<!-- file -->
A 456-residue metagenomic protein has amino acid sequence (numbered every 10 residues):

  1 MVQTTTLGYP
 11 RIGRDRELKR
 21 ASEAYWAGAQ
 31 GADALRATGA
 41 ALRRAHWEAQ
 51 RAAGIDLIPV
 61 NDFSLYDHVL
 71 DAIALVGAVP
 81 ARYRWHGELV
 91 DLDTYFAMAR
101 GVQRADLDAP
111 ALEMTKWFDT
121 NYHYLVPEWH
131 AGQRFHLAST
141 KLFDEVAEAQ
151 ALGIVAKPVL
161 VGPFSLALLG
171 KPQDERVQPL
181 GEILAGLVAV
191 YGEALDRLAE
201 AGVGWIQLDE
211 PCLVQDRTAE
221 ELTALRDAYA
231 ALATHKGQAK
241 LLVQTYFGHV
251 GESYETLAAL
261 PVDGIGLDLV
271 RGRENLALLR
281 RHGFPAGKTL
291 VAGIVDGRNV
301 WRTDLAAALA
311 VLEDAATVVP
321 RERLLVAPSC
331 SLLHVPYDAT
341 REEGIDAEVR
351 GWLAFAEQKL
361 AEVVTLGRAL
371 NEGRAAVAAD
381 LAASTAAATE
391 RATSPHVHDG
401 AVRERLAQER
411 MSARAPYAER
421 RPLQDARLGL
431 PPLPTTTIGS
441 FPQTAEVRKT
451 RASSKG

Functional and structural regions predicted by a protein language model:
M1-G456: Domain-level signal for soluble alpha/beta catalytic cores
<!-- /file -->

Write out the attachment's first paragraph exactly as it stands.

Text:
A 456-residue metagenomic protein has amino acid sequence (numbered every 10 residues):